6. Motion Sensors. These are passive infrared detectors that can detect motion and control the other modules. Two obvious uses are occupancy sensors (to turn room lights on when people are in them) and security sensors (to turn outdoor lighting on when people are around).

Installing Switchlincs

Here we run into our first set of modules. The premises to be retrofitted had some leviton X-10 modules installed and the goal was to replace them with switchlinc modules. The switchlinc modules were just ever so slightly wider than the leviton modules and didn’t fit the electrical box! Here is a comparison of the two modules:

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The problem is the type of junction box. Rather than having square corners, it had rounded corners. The switchlincs would not fit this box because of the width problem. Here is a picture of a typical box (this one has traditional paddle switches in it):

– insert pic here –

These are the sorts of issues that you might run into setting up Switchlinc modules in your premises. It probably makes sense before an installation to do a survey of the junction box, checking:

  1. Make sure the boxes are wide enough.
  2. Make sure the boxes are deep enough.
  3. Make sure there is a neutral wire in each box.

Installing Motion Detectors

The motion detectors can be configured in two ways

  1. By using a set of jumpers on the back of the module
  2. By setting jumper #5 on the back of the module (software configuration) and then using Houselinc or similar software.

Again, we’re going to stick with our philosophy of using software to configure modules whenever possible rather than manually configuring and linking. So, we set jumper #5 and use the houselinc software to setup the module. Here we run into our first peculiarity.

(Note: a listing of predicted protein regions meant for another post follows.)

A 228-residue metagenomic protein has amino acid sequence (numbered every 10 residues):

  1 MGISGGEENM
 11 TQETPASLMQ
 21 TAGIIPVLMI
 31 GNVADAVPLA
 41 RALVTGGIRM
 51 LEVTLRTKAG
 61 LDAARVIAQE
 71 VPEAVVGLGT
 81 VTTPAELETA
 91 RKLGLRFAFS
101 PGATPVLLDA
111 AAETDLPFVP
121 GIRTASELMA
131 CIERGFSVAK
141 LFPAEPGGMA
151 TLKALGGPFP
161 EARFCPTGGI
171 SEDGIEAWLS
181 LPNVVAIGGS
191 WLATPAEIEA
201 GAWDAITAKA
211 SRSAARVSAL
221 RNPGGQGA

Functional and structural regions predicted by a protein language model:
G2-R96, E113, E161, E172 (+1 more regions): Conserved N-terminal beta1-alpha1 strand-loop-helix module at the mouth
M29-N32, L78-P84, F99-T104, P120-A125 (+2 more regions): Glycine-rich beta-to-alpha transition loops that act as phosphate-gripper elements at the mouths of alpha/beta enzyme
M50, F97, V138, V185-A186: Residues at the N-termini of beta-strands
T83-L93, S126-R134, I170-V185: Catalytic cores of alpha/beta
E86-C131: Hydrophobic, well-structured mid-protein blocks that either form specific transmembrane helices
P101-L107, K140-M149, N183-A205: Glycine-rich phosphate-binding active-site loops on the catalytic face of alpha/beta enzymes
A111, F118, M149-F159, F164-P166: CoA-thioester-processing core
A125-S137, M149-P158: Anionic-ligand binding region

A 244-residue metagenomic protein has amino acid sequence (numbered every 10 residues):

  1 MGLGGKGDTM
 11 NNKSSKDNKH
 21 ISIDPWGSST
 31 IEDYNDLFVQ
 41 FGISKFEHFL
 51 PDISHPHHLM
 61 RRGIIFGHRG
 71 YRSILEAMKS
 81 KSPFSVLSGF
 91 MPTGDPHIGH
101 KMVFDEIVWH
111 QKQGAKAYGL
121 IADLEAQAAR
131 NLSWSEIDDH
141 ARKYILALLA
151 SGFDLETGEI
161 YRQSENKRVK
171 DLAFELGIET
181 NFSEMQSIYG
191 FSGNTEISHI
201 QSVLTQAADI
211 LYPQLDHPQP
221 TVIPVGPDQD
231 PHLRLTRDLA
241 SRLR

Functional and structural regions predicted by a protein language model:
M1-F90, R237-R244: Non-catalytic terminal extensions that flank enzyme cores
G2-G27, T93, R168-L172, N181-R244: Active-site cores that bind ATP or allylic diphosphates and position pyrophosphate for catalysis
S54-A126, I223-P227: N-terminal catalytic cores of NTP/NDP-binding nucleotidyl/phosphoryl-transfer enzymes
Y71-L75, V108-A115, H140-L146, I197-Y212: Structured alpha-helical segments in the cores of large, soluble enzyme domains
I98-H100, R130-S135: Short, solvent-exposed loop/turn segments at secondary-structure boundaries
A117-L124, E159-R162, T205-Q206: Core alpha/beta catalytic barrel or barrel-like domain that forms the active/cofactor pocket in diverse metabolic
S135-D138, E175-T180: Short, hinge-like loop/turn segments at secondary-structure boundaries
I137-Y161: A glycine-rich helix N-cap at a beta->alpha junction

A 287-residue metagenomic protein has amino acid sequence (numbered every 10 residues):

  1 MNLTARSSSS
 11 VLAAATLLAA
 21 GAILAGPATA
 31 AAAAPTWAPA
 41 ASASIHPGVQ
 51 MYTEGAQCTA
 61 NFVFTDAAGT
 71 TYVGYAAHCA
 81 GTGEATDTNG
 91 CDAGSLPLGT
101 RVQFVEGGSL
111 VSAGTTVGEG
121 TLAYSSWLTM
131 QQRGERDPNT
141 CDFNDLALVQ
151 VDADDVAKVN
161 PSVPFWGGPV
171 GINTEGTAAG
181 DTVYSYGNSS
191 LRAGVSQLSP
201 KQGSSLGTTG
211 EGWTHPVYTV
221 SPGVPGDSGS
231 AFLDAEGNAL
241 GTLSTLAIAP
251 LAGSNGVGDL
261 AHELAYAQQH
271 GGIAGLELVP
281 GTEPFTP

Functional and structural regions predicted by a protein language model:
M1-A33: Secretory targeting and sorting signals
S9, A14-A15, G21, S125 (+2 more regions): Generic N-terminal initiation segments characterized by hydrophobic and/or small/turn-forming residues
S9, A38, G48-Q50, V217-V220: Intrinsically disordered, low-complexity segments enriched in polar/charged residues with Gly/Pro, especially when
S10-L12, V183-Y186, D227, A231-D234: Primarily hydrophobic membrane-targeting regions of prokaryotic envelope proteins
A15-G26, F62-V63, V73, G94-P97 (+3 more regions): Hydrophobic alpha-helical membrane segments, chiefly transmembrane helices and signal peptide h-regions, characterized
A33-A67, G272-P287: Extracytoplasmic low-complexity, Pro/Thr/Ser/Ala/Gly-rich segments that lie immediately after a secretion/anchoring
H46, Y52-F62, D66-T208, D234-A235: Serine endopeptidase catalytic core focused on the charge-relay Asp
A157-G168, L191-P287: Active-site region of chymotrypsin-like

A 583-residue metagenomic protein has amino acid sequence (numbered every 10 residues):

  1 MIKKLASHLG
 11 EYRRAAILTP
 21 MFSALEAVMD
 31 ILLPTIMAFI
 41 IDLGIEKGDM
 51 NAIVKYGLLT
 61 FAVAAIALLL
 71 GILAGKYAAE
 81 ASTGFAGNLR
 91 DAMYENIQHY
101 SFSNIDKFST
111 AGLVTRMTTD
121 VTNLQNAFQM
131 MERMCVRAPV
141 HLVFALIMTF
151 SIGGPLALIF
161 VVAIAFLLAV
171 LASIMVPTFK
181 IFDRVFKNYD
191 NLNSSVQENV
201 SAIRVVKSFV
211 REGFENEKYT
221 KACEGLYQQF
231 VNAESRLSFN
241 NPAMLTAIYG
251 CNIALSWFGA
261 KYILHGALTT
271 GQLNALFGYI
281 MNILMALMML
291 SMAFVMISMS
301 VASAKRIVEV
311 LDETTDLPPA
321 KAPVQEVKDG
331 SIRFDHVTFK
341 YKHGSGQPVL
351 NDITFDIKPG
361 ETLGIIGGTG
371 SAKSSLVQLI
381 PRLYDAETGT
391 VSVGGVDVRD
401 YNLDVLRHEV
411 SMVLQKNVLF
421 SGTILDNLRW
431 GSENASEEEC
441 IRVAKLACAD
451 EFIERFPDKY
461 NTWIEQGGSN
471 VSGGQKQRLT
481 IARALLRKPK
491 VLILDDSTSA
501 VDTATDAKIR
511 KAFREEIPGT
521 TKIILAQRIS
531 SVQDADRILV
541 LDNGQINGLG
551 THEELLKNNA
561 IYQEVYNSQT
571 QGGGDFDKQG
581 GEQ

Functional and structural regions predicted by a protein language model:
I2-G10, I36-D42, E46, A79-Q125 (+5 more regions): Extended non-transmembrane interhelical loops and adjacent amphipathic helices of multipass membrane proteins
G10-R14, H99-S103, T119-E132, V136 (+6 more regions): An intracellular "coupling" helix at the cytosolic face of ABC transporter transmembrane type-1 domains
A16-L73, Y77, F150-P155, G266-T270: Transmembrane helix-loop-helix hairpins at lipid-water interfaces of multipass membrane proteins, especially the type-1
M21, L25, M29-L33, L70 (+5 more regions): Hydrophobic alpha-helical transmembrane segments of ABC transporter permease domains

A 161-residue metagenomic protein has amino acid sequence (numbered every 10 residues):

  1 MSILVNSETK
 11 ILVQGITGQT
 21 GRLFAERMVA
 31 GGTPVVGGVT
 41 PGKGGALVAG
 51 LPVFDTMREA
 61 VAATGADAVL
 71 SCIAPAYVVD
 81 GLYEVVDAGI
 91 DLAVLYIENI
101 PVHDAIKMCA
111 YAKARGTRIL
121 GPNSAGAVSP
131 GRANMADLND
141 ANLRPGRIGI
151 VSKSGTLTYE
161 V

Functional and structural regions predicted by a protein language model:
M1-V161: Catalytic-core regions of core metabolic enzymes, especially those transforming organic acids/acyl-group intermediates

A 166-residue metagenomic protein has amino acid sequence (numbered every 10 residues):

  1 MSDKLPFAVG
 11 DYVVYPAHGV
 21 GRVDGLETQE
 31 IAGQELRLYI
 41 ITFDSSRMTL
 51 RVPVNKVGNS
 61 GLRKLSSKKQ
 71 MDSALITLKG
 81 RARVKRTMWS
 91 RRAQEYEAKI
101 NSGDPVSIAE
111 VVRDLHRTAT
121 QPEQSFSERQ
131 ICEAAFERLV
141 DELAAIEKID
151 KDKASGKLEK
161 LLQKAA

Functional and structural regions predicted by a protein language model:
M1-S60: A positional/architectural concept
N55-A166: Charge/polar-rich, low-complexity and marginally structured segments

The Motion Sensors will not listen for configuration messages unless they’re in linking mode. To initiate linking mode, you have to open up the cover and push the link button. Then you click the synchronize button in the Houselinc software and it’ll download your configuration (and links) into the motion detector. This is just plain silly. It’s a software-configurable device, but in order to configure it you must 1) take it down, 2) remove the cover, 3) push and hold a button, and 4) run to the other room and click a button in the program. Either that or I was really missing the obvious on these devices. At the very least, it needs to be possible to push the link button without having to remove the cover.

Integration with SmartLinc

Now that everything is setup on the physical devices (switches, keypads, etc) and in the Houselinc software, the next step is to figure out how to integrate Houselinc with the Smartlinc controller.

Smartlinc is more limited than Houselinc, but offers several advantages. First and foremost, it doesn’t require a PC be constantly powered on and running like Houselinc does. Second, it has some great iPod/iPad/Android integration features. Third, it allows access from any web browser. If you’re going to be traveling, you’d perhaps like to leave all of your home computers off, but still have control of your lights and other devices remotely. This is what Smartlinc is good for.

So, how do we get Smartlinc to recognize all of our Houselinc scenes? The process isn’t all that difficult and we can get by doing it all in software, without having to run around the premises pushing and holding buttons on switches. First we need to create some placeholders for the scenes in Smartlinc. We’ll create two rooms: Bedroom and Outdoor. In Bedroom we’ll add two devices: light and fan. In Outdoor, we’ll add Front Lights, Back Lights, and Side Lights. We don’t need to actually link these to devices yet, we’ll do that in a moment in Houselinc. What we do need to do is to figure out some scene numbers.

Go into each room in Smartlinc and mouse over the name of the scene. Your web browser should show in it’s status bar the URL (if not, click it and note the URL in your browser URL bar). In our sample household, the button for the bedroom light has a link to http://ipaddr/01-01-F and the bedroom fan as a link to http://02-01-F. The two numbers in these URLs are the room and screen numbers respectively (light = room1:scene1, fan = room2:scene2).